TOKYO (Reuters) - Argentina were left bemoaning a first half no-show in their World Cup opener against France on Saturday that left them with an uphill task to avoid a pool-stage exit for the first time since 2003.
Having reached the semi-finals in 2007 and 2015 and the last eight in 2011, the Pumas are a rising power in world rugby which made their feeble display as they went 20-3 down in the opening 40 minutes at Tokyo Stadium baffling.
They rallied in the second half to take the game down to the wire but with England also in Pool C, the 23-21 defeat left their World Cup campaign in tatters.
Captain Pablo Matera said the defeat left him “bitter” and team mate Nahuel Tetaz Chaparro revealed that there had been no inspirational talks at halftime to spark the turnaround.
“We didn’t start as we had to start,” loosehead prop Tetaz Chaparro said. “There were many things to improve, the things that went wrong, we had to work hard.
“(We discussed) the basics, we were not that team. In the second half we started to do what we train every day.”
Coach Mario Ledesma reserved a large part of his ire for Australian referee Angus Gardner but he was unable to excuse the first-half performance.
“We were not allowed to play our own game or execute our game plan,” he said.
“We gave away opportunities to the opponents and we had opportunities but we were not able to capitalise on those opportunities.”
The defeat extended Argentina’s losing streak to 10 matches but that, like their lowly world ranking of 11th, is not as straightforward a statistic as it might appear.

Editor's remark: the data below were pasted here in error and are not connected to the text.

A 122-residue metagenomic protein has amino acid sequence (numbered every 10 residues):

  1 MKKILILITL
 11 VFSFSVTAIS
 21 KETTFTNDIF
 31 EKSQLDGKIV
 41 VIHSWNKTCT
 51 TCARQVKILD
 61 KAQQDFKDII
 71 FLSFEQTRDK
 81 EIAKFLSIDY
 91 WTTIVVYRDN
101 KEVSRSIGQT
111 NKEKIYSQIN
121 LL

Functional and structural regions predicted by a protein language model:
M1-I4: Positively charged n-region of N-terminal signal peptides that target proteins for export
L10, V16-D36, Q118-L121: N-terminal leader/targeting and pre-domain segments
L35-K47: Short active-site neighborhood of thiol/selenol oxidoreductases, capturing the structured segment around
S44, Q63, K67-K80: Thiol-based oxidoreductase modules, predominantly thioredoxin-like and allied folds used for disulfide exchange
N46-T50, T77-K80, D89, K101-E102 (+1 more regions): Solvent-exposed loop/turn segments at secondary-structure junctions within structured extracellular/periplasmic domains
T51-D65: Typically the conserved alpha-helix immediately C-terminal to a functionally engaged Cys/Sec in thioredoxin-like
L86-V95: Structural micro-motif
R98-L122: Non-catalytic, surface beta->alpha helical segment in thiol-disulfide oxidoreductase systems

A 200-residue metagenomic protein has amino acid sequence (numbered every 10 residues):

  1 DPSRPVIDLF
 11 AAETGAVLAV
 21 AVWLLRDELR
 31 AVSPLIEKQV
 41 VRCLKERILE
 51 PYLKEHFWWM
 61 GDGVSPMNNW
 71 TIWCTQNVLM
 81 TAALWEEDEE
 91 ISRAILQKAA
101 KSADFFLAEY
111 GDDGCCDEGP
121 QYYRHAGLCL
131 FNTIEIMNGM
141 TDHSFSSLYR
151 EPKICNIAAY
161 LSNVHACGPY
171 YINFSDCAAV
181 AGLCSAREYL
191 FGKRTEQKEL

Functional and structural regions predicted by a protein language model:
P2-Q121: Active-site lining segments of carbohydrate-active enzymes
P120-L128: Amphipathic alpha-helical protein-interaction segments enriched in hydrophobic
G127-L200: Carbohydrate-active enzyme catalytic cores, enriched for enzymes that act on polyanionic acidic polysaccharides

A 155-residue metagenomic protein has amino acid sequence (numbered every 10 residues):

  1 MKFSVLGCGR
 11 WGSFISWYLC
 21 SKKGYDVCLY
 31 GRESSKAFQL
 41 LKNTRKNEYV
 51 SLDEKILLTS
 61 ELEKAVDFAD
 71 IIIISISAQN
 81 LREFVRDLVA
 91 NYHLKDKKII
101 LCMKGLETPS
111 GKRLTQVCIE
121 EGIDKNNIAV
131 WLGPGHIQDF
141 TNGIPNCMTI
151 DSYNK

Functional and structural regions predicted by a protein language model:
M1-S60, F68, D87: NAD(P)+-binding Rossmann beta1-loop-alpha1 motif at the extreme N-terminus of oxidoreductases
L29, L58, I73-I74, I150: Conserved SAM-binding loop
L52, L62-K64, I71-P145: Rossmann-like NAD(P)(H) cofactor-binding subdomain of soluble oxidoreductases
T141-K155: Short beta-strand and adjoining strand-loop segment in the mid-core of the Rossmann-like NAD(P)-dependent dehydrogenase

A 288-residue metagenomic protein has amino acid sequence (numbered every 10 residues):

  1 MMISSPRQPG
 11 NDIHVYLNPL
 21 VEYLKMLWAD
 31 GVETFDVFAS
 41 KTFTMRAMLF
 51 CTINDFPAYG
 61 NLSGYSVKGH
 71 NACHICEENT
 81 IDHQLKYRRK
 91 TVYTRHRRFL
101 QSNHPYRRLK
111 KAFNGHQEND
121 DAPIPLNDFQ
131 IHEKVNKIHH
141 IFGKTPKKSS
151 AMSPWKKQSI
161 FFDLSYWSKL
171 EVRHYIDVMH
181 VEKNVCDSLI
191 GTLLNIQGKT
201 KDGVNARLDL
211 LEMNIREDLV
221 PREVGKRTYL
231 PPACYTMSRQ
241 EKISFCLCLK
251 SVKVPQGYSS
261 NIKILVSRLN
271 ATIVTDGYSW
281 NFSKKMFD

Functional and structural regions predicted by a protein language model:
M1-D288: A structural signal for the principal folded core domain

Six of those defeats have come at the hands of New Zealand, South Africa and Australia, one was a loss to Ireland and now two to France.
Last season they beat the Springboks and landed their first victory over the Wallabies on Australian soil.
Nicolas Sanchez, the leading points scorer at the last World Cup, had a poor day against the French and may give way at flyhalf to Benjamin Urdapilleta for the next match against Tonga in Osaka next week.
The Pumas will need to do their best to land a bonus point win by scoring four tries against the Tongans with their clash with England looming on Oct. 5.
Ledesma is a committed process man and said he and his assistants would throw everything into making sure the team’s preparations went well.
“I don’t think the game will decide whether we go to the knockout stage,” he said. “We have analysed and prepared for the first match and we think the result is because of the preparations not being fruitful.”
Reporting by Nick Mulvenney, editing by Amlan Chakraborty